Health Guide

Premenstrual syndrome

What is it?

Premenstrual (pree-men-strull) syndrome (sin-drome) is also known as "PMS." This name is given to symptoms that may begin 1 or 2 weeks before your monthly period. These symptoms usually go away soon after the start of your period. PMS may be worse some months and better others. It can affect the way you act or feel. About half of all women have PMS at some time. It is more common as you get older. There is no cure for PMS but medicines may help your symptoms.


Changes in chemicals in the body called hormones cause PMS. Things that may make PMS worse are a poor diet, lack of exercise, or eating and drinking too much caffeine. Symptoms of PMS may be worse if you have stress or mental problems. Caregivers do not know why some women have PMS worse than others.

Signs and Symptoms:

  • Many different changes can occur but most women have only certain ones. You may have changes in how you act or feel. You may feel mad, tense, nervous, sad, or hungry. You may also be moody, have crying spells, or want to be left alone. You may crave foods like chocolate, sugar, or salt. Some women have trouble thinking or focusing. You may feel very tired or have trouble sleeping.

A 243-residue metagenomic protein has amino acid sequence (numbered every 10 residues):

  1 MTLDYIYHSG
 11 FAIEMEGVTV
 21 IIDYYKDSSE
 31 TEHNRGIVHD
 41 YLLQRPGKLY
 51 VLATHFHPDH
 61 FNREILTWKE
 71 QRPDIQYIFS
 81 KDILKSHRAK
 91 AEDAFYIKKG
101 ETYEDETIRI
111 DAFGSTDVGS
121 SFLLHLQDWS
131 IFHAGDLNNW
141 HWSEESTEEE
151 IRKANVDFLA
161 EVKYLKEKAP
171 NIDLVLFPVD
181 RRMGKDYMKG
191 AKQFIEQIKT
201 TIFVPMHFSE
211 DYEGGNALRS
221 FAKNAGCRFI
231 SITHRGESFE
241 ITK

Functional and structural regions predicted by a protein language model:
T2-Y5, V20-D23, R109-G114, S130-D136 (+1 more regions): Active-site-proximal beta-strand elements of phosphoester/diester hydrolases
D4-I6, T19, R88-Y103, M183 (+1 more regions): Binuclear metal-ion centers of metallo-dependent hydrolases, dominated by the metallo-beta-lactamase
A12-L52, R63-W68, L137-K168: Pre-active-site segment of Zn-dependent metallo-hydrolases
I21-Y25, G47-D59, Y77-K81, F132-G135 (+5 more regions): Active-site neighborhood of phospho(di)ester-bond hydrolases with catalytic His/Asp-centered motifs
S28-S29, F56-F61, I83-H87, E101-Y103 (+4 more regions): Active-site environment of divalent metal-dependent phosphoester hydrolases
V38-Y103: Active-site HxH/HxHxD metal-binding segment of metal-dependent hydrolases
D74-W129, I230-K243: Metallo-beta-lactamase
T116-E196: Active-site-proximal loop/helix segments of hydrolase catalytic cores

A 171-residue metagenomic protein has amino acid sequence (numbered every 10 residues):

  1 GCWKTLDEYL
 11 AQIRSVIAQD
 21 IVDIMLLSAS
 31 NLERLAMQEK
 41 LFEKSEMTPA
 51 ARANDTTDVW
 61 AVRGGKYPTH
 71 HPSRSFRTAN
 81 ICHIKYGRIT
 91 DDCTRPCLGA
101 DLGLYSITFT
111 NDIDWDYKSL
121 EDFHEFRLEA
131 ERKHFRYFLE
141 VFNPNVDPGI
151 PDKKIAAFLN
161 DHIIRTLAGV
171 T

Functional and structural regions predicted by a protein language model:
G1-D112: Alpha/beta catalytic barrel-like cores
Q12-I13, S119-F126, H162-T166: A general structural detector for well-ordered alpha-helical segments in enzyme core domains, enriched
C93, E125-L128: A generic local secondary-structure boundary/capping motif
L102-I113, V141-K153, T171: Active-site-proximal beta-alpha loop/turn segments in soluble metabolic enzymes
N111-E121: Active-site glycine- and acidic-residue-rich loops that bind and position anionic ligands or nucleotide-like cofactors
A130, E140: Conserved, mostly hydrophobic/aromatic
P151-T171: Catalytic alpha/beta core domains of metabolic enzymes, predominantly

• You may also have changes in your body. You may gain weight, have swollen breasts, abdomen (belly), ankles, hands, or face. Acne (pimples) and headaches may also occur. Some people feel dizzy or may faint. You may have a hard time having a BM or have diarrhea. You may not pass urine as often as usual. You may not be as interested in sex or get as much pleasure from it.

Wellness Recommendations:

Eat a healthy balanced diet and get 7 1/2 to 8 hours of sleep each night. Exercise daily. Eating less salt may help the swelling in your body.

Medical Care:

There is no cure for PMS. Medicine ("water pills") that helps your body get rid of water can help swelling. Birth control pills or depression medicine may help you feel better. Counseling or joining a PMS support group may help you and your family cope with PMS. You may have a blood test, when you are feeling both good and bad, to measure your estrogen and progesterone hormone levels.

Dietary Measures:

  • Avoid salt (can cause body swelling), caffeine (can cause nervousness and mood changes), and alcohol (can worsen some PMS symptoms).
  • Eat more soy in your diet. Soy is a good source of "phytoestrogens." These are weak estrogen-like compounds found in plants. Phytoestrogens may decrease some of the hormonally-driven PMS symptoms.

Herbs and Supplements:

Before taking any herbs or supplements, ask your caregiver if it is OK. Talk to your caregiver about how much you should take. If you are using this medicine without instructions from your caregiver, follow the directions on the label. Do not take more medicine or take it more often than the directions tell you to. The herbs and supplements listed may or may not help treat your condition.



      Other ways of treating your symptoms : Other ways to treat your symptoms are available to you.

      Talk to your caregiver if:

      • You would like medicine to treat PMS.
      • Your symptoms have not gone away or improved by these self-help measures.
      • You have symptoms that last longer than 2 weeks each month.
      • You have questions about what you have read in this document.